A spotlight on Varda Shiffer

11.11.2020 |

The Van Leer Institute is not only an intellectual institution engaged in the development of groundbreaking ideas. Nor is it merely an impressive building at the heart of an elegant campus in Jerusalem. For us, the institute's employees, Van Leer is mainly a place of real friendship, of teamwork, and of mutual support.

So who are we, the employees? We decided to turn the spotlight every now and then to the women and men who are at the heart of the institute's activity, to allow others to experience some of what we experience here every day.

We went out and interviewed employees to bring you a somewhat different perspective on the Van Leer Jerusalem Institute.

After our conversation with Ronit Tapiero, this time we turn the spotlight to Dr. Varda Shiffer.

Varda is a senior research fellow at the VLJI. She is a well-known persona in the area of educational leadership in Israel, and there are not many people in that field who are unfamiliar with her name or work. For the last seven years, Varda has led an action research project at the VLJI that tested models of collaborative governance to improve education in peripheral localities in Israel. The question was whether leadership teams in disempowered local authorities could assume more responsibility and authority to manage the education systems in their towns. That idea has started to gain traction lately and may yet lead to real change in the Israeli education system. In the meantime, at the VLJI, we simply enjoy talking to Varda and benefitting from her wisdom.

Varda, who are you? What was your life like before Van Leer?

I think I am the ultimate cliché of the second generation of a Holocaust survivor and first generation of Israeli independence. I was born in the very center of Tel Aviv, into the German-speaking "ghetto". The two elements that shaped me until I went to the army were studying music for 13 years, despite my rather limited talent, and the Scouts, where I was very active until the army. In short, a desperate attempt to be Israeli. My military service was both meaningful and traumatic: in the headquarters of the Operations Branch during the War of Attrition, and seven more years of reserves in which I was the “operations girl” – the one who records the operational diary. I was recruited to reserve service on Yom Kippur 1973 at 12:00 noon and discharged on December 23 as a different person.

My career always moved forward on two tracks, and alongside my work I was also a social activist. For 16 years I worked at the State Comptroller's office in the section supervising the education system, for another 16 years at the Mandel Foundation - Israel, and between those two periods I had a fascinating experience as the chief scientist of the Civil Service Commission when Itzhak Galnoor was the Commissioner. My most meaningful job was building and managing the Mandel Center for Leadership in the Negev. Parallel to my work, I was active in the Israeli section of Amnesty International, which was an excellent school of human rights, on the board and committees of the New Israel Fund, and several other organizations.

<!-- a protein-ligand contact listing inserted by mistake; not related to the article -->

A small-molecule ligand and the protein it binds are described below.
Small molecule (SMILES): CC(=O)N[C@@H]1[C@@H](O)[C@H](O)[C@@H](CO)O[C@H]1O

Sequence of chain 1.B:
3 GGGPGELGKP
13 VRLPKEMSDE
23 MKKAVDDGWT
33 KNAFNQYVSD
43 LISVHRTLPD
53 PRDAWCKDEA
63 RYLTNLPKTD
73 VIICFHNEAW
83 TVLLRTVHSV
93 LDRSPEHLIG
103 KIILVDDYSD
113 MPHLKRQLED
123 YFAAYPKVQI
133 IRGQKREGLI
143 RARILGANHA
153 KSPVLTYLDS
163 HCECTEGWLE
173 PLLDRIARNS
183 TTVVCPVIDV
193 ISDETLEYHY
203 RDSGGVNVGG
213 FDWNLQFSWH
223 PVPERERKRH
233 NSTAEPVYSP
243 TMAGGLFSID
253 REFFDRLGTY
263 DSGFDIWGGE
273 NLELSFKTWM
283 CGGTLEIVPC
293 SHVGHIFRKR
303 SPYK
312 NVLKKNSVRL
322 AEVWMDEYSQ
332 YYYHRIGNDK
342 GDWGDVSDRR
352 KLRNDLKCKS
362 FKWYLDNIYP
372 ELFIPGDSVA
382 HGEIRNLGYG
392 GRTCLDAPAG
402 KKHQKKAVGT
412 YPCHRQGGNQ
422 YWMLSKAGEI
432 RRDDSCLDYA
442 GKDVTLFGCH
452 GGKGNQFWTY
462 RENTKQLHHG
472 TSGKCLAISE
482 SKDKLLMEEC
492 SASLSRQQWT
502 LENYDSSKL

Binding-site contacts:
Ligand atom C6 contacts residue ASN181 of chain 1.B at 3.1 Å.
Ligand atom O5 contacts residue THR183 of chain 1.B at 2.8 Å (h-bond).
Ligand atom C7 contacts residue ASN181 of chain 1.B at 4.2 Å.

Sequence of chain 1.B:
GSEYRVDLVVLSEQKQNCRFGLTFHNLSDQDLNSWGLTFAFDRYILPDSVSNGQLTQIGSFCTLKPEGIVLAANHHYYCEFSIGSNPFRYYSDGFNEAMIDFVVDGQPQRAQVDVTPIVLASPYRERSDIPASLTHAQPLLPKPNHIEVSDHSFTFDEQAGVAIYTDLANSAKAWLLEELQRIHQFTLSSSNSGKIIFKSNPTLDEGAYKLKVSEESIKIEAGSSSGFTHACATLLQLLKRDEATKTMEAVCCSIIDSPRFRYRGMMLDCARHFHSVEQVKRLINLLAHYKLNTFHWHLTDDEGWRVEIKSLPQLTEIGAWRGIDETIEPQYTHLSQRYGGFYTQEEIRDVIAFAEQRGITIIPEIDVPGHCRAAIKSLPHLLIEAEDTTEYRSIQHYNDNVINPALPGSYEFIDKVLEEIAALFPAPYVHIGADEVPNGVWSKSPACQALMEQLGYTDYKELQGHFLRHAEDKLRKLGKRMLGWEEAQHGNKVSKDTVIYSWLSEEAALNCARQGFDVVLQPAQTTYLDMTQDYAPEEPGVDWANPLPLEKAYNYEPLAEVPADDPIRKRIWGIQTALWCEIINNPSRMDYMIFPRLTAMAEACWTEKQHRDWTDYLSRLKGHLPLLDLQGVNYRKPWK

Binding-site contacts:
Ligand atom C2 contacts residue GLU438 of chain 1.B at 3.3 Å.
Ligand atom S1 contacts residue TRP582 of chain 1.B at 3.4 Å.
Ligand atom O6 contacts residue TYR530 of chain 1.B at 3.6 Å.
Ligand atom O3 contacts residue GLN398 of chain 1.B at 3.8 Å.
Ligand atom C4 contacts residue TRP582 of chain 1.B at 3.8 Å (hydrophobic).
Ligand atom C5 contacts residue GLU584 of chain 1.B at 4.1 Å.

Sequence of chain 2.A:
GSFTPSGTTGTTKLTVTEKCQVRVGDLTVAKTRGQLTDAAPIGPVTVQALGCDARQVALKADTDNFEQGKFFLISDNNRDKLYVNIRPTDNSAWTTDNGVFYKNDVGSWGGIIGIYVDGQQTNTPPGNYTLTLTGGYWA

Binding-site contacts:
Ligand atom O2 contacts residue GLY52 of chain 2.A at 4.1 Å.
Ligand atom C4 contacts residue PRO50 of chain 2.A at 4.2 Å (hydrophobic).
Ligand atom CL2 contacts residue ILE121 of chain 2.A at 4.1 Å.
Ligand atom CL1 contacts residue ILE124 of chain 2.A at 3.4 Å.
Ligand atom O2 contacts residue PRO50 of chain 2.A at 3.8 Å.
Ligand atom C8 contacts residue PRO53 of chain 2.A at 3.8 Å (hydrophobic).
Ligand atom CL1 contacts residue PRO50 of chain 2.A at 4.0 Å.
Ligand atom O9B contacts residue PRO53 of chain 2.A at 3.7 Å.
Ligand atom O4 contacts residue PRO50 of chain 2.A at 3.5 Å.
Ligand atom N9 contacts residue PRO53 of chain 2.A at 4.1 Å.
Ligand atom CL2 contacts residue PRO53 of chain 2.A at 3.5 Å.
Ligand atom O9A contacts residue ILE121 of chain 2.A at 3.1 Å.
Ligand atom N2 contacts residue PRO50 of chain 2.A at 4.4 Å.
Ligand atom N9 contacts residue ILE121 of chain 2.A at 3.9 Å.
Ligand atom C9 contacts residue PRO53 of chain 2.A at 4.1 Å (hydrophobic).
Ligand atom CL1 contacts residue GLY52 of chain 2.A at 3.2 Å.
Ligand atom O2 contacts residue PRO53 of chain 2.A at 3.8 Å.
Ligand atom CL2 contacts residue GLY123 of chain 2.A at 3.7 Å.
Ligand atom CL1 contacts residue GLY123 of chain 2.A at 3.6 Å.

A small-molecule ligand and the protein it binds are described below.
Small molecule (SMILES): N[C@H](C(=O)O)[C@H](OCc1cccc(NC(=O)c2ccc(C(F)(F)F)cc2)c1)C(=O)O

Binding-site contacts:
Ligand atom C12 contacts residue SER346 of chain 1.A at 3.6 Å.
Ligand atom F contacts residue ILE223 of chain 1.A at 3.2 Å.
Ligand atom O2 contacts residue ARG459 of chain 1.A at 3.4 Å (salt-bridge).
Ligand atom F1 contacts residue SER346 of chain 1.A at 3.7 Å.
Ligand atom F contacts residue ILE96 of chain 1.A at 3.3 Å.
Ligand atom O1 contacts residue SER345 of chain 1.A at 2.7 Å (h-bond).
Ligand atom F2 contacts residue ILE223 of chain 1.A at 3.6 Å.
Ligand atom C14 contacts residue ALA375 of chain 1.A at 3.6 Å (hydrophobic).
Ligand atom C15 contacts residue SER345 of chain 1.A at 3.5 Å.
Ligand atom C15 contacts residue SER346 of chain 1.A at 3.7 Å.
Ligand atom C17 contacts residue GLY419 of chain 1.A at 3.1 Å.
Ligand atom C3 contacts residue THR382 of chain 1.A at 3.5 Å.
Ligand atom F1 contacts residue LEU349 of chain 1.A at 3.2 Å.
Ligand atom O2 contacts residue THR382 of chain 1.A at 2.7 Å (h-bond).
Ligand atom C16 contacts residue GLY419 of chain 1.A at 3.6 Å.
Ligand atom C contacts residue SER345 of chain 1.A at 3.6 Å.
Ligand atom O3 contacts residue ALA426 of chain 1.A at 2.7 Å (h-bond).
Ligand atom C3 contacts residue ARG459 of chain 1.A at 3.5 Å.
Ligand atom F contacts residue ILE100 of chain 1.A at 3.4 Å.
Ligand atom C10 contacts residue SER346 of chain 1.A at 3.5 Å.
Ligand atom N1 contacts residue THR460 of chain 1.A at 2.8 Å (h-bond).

And how does that relate to what you do at the Institute?

My work at the Institute is the next layer of my work at the Mandel Center for Leadership in the Negev. Every position I held at the Mandel Foundation was in many ways a critique of the previous program that I had built or managed; likewise, the research project of local authorities that I led at the Institute was a critique of my work in the Negev.

What is your idea of an ideal society?

A caring society. Active in the defense of democracy, human rights and communitywellbeing. A society that is not passive. A society that has a base of agreements on core values. A less divided and more empathetic society.

Could you share with us an insight from your work?

Something really banal: people are alike. We all want the same thing for our children, we all envision a better future in a similar way. Yes, we are born equal. And something else: improving external conditions and a good education can improve opportunities and prospects. Since we have a completely failed education system I am really angry by what I see, much more so than some of the people harmed by the education system whom I work with. Some of them are quite happy with things as they are and others don't believe it can be changed. I seem to still believe it can.

And what isn't written in your CV?

Oh dear! That despite all my efforts, I still maintain quite a lot of my German heritage. I hear a lot of classical music: opera, artistic singing, and jazz.


Shall we try to sum it up in one word?

When you grow up you will be:

Easy going.

If you were not an educational researcher you would be:

Perhaps a singer after all?

The number one discipline is:

Even though formally I come from political science, the discipline that affected me the most was actually sociology.

The best theoretical concept:

Empathy – not pity.

The most important or most valuable intellectual/researcher:

John Rawls in his first incarnation, with his Theory of Justice.

Your corner at Van Leer:

The upper lobby of the historic building. A non-corner intersection and a preferred place for conversations about our work experiences in towns in the Negev and in general.

The Van Leer Jerusalem Institute is:

A safe haven.


Dear Varda, thank you so much. I love how in every conversation with you I always learn something new.

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